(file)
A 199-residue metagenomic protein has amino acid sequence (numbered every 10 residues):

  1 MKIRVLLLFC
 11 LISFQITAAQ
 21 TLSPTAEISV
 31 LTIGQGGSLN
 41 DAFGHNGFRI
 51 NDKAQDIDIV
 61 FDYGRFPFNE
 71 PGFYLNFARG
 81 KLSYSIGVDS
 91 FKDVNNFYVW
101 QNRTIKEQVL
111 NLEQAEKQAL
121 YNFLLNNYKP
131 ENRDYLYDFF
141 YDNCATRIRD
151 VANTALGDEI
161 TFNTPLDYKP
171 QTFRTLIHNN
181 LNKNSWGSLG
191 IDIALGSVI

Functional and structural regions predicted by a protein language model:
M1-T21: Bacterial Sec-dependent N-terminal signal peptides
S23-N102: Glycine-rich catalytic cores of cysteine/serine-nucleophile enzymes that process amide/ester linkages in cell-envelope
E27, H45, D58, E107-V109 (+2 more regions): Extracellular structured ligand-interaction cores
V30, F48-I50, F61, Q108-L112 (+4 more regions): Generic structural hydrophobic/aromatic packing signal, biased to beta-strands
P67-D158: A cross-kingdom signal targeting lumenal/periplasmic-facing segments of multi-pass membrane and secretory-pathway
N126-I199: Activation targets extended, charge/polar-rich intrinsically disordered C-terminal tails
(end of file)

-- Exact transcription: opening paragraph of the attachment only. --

A 199-residue metagenomic protein has amino acid sequence (numbered every 10 residues):